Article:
These short term factors catalysed much deeper, long term structural shifts over the past 20 years, which have led to a decline in Labour’s support. Our communities have shifted, our connections to voters have changed. Our presence in people’s lives is diminished and, most importantly, the deeper movement and social infrastructure of our support base is dead and hollowed out. While much of this has been due to economic and social structural shifts that lie outside our control (class distributions changing, etc), it has also arisen from our inability to respond to such shifts.
As trade union membership declined as workplaces changed – what did we do? When we started to lose the social infrastructure that supported Labour in our communities, such as working men’s clubs, what did Labour do? As people’s social and political worlds started to form online, what did we do? As party loyalty declined and our core votes decreased year after year, what did we do? Did we update our campaigning methods, our structures, our thinking? Or did we just continue to operate as we’ve always done?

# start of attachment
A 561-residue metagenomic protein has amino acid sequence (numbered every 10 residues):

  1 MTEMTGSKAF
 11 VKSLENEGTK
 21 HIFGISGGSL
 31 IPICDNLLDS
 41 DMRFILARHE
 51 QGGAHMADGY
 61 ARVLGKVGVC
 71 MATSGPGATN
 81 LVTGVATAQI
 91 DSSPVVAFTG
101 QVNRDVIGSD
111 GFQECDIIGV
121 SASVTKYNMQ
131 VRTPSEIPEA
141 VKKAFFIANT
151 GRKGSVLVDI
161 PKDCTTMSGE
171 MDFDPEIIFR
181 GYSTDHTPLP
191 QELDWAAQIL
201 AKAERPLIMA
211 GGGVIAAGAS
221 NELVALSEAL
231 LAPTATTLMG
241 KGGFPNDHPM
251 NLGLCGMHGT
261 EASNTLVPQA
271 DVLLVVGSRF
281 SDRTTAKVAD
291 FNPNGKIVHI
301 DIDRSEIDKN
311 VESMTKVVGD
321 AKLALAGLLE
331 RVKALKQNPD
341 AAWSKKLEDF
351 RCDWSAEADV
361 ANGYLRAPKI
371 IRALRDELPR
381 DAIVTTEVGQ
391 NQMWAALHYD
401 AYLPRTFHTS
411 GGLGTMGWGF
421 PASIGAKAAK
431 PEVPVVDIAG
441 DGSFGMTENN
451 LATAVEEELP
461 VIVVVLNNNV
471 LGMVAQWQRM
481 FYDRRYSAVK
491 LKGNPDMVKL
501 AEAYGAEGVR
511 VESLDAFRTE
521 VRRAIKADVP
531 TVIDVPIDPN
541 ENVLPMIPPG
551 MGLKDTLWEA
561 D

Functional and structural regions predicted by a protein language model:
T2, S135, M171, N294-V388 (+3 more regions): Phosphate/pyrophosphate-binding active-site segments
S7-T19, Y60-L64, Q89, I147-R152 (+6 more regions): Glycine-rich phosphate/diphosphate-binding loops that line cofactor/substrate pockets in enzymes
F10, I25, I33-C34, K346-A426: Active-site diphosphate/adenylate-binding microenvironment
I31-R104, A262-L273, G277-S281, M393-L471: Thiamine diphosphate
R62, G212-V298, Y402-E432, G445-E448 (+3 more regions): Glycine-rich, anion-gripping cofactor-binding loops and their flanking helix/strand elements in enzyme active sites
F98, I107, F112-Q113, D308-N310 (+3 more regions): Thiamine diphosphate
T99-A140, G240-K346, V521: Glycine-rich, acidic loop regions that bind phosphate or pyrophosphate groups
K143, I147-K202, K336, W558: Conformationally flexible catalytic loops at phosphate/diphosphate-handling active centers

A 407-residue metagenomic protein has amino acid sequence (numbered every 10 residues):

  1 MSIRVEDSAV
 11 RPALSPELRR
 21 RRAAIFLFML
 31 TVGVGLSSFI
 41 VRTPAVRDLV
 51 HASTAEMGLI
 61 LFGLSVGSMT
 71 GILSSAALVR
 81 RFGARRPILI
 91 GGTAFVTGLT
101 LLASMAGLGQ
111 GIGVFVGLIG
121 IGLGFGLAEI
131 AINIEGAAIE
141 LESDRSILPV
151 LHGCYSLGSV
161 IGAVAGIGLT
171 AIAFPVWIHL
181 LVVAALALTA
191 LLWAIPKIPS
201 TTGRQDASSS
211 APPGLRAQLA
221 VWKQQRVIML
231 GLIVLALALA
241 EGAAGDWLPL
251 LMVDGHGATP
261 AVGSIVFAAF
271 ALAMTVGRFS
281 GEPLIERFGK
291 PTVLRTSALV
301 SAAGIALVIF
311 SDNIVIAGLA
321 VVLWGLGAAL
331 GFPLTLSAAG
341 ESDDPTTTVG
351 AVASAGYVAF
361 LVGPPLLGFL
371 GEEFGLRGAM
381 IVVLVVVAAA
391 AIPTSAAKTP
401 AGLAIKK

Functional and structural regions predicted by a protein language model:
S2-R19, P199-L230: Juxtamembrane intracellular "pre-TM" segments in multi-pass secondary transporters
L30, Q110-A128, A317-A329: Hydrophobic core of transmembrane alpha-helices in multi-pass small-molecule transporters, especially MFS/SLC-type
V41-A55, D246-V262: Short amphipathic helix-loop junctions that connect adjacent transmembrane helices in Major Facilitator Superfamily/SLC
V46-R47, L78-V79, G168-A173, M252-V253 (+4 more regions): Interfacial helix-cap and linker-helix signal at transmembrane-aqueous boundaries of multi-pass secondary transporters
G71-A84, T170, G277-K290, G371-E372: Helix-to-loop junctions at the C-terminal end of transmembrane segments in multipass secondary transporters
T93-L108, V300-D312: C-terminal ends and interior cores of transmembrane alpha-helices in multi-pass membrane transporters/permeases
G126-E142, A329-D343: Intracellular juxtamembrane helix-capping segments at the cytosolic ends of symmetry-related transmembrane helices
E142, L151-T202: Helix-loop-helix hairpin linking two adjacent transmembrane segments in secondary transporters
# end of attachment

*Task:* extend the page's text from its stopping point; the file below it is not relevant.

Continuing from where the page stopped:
Instead of facing these emerging challenges our party turned inwards. We spent a significant amount of time over the last decade fighting internal factional turf wars and failing to upgrade our creaking campaigning infrastructure. Slowly but surely, our electoral machine became unconnected from the broader Labour movement, highly bureaucratic, controlling and inflexible. Our membership numbers declined in places we have now lost, and local parties increasingly have become the hollowed-out sites of internal battles, with an all consuming focus on motions and procedures, rather than centres of campaigning or movement building within our communities.